Figuring out when to retire is always a big decision. Even if you don’t have an open workers’ compensation claim. However, retiring with an open L&I claim is even more complex. In fact, if you voluntarily retire while you have an open L&I claim, it can have serious impact on your L&I benefits.
Retirement during an L&I claim
The term Voluntary Retirement has a special meaning in workers’ compensation claims. Under WAC 296-14-100, you are “voluntarily retired” if:
- You are not getting salary or wages from gainful employment; and
- After your retirement, you don’t show any real attempts to go back to work.
Voluntary retirement can have negative effects on your L&I claim benefits. Specifically, under RCW 51.32.090(10), if L&I “determines that the worker is voluntarily retired and is no longer attached to the workforce”, then they won’t pay temporary total disability benefits. Moreover, under RCW 51.32.060(6), the same rule applies to permanent total disability benefits. That means, if a person voluntarily retires, they won’t receive L&I pension benefits.
Can I retire because of a work injury?
There are important nuances to the rules above. For one, a work injury claimant isn’t “voluntarily retired” when a proximate cause for their retirement is a workplace injury or occupational disease. What does it mean? If at least one reason for your retirement is directly because of your work injury, then your retirement isn’t “voluntary”.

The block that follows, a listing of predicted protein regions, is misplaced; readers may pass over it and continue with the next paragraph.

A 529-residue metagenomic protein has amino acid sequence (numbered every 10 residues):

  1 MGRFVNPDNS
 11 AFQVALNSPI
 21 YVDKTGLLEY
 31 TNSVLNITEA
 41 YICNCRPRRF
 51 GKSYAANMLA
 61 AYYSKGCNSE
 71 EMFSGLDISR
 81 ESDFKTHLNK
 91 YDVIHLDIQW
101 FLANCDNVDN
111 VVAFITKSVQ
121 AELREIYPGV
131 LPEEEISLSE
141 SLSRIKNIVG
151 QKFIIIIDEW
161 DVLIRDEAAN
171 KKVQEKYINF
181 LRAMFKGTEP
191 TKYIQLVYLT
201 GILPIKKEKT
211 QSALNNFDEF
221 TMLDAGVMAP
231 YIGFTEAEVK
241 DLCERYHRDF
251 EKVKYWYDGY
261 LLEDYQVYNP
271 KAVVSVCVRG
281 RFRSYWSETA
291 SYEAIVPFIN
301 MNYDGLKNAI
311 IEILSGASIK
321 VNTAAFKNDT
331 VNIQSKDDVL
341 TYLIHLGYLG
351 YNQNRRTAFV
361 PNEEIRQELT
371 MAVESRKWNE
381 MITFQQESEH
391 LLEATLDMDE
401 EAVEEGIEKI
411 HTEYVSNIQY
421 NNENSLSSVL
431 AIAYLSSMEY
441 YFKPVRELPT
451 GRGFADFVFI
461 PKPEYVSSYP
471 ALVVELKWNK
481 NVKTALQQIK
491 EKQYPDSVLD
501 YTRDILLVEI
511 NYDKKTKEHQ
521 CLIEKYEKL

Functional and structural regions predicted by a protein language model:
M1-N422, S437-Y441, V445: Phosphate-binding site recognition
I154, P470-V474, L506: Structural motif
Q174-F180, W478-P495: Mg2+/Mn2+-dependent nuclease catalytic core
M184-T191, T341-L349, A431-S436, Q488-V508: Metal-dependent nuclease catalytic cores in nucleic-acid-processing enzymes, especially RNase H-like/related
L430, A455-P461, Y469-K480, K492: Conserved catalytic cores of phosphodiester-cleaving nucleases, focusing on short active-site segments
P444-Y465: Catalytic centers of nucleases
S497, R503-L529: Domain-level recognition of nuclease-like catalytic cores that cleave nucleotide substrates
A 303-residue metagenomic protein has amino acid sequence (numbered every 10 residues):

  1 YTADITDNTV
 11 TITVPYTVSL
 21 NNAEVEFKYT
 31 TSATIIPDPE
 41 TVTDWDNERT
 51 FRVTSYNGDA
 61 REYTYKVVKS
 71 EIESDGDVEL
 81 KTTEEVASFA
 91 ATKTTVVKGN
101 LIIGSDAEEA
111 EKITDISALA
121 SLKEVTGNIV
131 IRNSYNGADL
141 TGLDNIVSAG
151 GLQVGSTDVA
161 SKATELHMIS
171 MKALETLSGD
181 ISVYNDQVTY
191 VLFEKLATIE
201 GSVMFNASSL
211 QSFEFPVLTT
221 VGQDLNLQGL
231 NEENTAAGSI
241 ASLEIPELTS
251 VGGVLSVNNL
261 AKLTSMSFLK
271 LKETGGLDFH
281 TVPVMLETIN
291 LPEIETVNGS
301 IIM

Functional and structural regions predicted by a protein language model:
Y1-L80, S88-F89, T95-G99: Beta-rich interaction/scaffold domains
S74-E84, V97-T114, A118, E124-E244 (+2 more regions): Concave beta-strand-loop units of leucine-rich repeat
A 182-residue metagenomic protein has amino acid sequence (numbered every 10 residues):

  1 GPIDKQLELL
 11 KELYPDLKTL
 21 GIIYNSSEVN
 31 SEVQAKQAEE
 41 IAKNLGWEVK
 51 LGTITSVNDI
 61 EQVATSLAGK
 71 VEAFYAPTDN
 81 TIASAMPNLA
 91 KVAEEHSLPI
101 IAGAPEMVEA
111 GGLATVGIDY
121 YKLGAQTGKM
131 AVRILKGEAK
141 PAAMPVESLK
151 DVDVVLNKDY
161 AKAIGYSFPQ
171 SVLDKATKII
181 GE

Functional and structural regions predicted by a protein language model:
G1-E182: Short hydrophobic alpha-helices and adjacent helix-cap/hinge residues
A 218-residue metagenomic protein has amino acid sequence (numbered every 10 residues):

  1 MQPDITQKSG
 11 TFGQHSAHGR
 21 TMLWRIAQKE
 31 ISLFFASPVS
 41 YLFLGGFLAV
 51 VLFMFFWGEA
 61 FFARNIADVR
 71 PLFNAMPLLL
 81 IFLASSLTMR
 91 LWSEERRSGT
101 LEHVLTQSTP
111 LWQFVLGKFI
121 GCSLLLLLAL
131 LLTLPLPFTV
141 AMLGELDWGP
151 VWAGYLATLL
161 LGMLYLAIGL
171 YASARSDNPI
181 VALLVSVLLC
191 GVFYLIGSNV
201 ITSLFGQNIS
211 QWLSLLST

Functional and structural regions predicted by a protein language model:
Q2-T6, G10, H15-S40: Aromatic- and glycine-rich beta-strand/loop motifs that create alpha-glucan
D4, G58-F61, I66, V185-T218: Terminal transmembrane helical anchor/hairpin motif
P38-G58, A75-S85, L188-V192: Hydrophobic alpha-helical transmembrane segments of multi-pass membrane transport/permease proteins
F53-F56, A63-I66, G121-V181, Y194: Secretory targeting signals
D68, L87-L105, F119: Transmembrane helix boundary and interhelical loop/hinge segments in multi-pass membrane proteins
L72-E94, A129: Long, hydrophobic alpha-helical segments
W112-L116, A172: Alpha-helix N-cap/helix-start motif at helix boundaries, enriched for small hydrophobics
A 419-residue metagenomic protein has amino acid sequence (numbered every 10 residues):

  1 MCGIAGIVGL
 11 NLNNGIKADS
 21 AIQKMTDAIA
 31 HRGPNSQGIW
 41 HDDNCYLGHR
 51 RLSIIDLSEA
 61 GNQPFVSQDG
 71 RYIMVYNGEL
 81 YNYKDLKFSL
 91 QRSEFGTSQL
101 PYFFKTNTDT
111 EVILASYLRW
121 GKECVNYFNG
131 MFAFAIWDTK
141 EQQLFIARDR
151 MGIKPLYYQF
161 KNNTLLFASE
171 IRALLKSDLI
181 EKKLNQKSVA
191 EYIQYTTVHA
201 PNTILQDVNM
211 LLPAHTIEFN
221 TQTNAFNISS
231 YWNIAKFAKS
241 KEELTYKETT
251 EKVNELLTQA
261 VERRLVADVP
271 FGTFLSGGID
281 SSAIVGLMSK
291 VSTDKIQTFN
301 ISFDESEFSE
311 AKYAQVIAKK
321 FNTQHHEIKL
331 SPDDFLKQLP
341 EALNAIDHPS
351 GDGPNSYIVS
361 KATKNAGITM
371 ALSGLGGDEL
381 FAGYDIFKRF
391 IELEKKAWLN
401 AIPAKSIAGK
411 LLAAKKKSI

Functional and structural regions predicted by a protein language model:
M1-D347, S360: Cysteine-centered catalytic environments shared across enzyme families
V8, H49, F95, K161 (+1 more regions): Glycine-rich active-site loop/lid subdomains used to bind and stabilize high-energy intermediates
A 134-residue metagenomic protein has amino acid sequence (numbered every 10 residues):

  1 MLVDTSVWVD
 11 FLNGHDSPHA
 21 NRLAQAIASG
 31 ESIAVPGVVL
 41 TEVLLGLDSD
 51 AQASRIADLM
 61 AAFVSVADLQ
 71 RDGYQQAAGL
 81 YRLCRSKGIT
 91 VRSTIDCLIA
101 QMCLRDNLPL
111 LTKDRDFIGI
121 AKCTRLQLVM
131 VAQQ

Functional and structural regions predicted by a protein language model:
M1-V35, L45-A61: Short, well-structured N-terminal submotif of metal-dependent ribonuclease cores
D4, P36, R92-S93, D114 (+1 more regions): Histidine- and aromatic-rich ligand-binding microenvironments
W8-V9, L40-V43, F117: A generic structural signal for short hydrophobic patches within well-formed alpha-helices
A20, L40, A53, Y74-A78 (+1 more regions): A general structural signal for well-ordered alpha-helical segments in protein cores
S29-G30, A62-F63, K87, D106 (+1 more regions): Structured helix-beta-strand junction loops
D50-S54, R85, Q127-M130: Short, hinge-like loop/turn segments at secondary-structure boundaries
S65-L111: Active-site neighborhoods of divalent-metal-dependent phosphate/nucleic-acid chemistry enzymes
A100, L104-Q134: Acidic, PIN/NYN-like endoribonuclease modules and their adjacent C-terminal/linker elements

Some people have severe disabilities because of their industrial injury or workplace illness. They can never return to work. These people may be eligible for an L&I pension. A pension is essentially a lifetime annuity. People that receive pension benefits under their L&I claim can also collect retirement money. Therefore, it’s usually better to make retirement decisions after L&I decides if you have permanent total disability.
Documenting your retirement reasons
However, delaying retirement isn’t always possible. Also, sometimes, it’s not practical. There are many reasons why people retire before L&I decides on permanent total disability. Unfortunately, in my experience, L&I usually assumes the retirement was “voluntary”. That is, if it happens while the claim is open and active. Yet, this assumption is often wrong. Many times, it’s not easy to decide if the retirement fits the legal definition of “voluntary retirement”. This is especially true when the retirement facts and circumstances are not well-documented.
Some people choose to retire while their claim is open. If the retirement has nothing to do with your work injury or disease, be ready to lose your time-loss benefits. Furthermore, you will not receive an L&I pension. But, if your decision to retire is based (at least in part) on the work injury or workplace illness, then you must document all claim-related reasons.
If you retire with an open L&I claim, you’ll probably be giving up some benefits. You should seriously think about whether to retire while your workers’ comp claim is open. Make sure you understand the rules and consequences. I tried to explain some of the considerations in this article. However, retiring during an L&I claim is not a simple matter. Hence, I always recommend speaking with an experienced workers’ compensation attorney before making any retirement decisions.